A VIGOROUS public debate is one of democracy’s most important features. Which is why democratic countries face a huge problem when the debate chooses to fall silent.
Anyone looking at South Africa’s debate in the media, social or traditional, could be excused for imagining that Covid-19 is no longer a problem. Now that just about all the restrictions on the lives of the 30% or less of the country who take part in the debate have been lifted, the pandemic is no longer a topic of public conversation. But the daily statistics tell a different story. On most days, around 2 000 new cases and a few dozen deaths are reported: in some countries, a fraction of that number would be enough to trigger severe restrictions. So, it is not the virus which is on the wane, only interest in it among those who shape the national debate.
The problem with debates which go to sleep is that they virtually ensure that nothing will be done about important problems which serve the interests of most citizens. Debate is necessary in a democracy not only because people must be able to speak their mind. It also makes it much more likely that the government – and politicians in all parties – will be more aware of the issues which worry citizens and the problems they want fixed. The pressure which public opinion builds can prompt governments to serve citizen needs more effectively and place on the agenda issues which would otherwise be ignored. So, when the debate falls silent, this usually means that the government will ignore the needs of most people because it is under no pressure to deal with them.
Lack of debate on Covid-19 has been a problem since the virus arrived in this country – the restrictions the government imposed were hotly contested but the country’s effectiveness in tackling the disease has been a non-issue for media, political parties and citizens’ organisations (or at least those which are allowed into the debate).
Right now, two Covid-19 issues are being ignored despite the fact that both could cause severe damage if left unattended.
Asleep as the Tide Comes In
The first issue was highlighted by President Cyril Ramaphosa’s most recent address to the nation.
His talk was prompted by reports that Covid-19 infection rates were on the rise again. He confirmed that the government was worried about an increase in cases and added that, although these were concentrated in a few geographical areas (mainly the Eastern Cape and a section of the Western Cape), they could spread to other parts of the country now that travel between provinces was allowed. In response to this problem he announced not a plan to fight the increase in Covid-19 cases but a further easing of restrictions, this time on alcohol sales and international travel. While he did extend the State of Disaster which has been in force since March – which means that some gatherings are still not allowed – his only attempt to deal with the problem was yet another complaint that people were not protecting themselves against the virus and another call on them to follow the public health rules.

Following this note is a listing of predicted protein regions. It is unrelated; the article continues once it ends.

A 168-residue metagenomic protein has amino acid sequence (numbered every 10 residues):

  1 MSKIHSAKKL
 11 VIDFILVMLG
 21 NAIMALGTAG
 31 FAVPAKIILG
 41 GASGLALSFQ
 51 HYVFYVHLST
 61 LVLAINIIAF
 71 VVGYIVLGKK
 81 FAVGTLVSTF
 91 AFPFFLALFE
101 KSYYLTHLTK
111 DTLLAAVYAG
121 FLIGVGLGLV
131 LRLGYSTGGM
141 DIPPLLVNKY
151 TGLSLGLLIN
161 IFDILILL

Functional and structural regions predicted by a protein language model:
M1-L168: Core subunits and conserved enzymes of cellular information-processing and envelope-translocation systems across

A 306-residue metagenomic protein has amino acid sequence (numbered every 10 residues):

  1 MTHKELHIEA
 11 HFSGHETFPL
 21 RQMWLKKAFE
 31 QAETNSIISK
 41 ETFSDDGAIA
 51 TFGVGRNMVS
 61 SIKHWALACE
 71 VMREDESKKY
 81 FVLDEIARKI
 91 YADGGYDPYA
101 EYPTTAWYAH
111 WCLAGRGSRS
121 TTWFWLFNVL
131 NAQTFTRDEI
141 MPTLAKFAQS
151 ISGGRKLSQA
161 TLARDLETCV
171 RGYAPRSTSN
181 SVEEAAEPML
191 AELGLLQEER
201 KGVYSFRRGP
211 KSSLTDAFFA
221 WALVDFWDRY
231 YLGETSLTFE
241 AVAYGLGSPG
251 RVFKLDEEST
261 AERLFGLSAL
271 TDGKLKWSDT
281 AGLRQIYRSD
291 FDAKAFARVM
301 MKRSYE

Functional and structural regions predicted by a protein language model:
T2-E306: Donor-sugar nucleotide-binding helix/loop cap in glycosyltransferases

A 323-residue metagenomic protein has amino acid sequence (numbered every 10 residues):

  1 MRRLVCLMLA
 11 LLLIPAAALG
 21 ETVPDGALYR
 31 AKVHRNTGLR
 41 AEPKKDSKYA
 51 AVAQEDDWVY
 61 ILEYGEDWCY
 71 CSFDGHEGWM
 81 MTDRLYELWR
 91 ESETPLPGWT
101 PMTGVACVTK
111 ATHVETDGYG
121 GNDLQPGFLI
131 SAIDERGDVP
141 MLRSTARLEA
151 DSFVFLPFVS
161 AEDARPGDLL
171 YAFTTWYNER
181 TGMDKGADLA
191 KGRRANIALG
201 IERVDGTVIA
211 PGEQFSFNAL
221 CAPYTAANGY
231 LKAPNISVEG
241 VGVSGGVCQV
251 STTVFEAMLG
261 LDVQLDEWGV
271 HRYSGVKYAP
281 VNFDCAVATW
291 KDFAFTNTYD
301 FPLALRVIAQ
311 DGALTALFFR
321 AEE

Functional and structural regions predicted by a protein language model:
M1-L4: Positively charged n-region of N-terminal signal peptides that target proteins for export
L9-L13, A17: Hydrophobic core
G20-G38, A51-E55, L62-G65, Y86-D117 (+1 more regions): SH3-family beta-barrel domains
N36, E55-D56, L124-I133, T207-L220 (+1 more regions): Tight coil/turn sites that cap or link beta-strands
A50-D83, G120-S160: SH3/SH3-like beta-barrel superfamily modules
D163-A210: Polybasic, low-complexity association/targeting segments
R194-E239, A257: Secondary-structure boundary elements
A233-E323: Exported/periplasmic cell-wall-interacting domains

It is hard to see any logic in this approach. If the country faces a growing problem, there seems little purpose in the President addressing the people unless he wants to announce that the government is doing something about it. People do not usually take the government seriously if it announces that we have a huge problem but that it has no plans to do anything about it. Even stranger is a government announcement that the problem is growing but that it plans to get rid of some of the measures which were meant to control it. The address continued a trend which has been clear since restrictions began easing – the lack of a noticeable connection between the number of cases and what the government does about Covid-19. That is partly why it is forced to warn people of a problem and then to announce that it plans to do even less about it than it is already doing.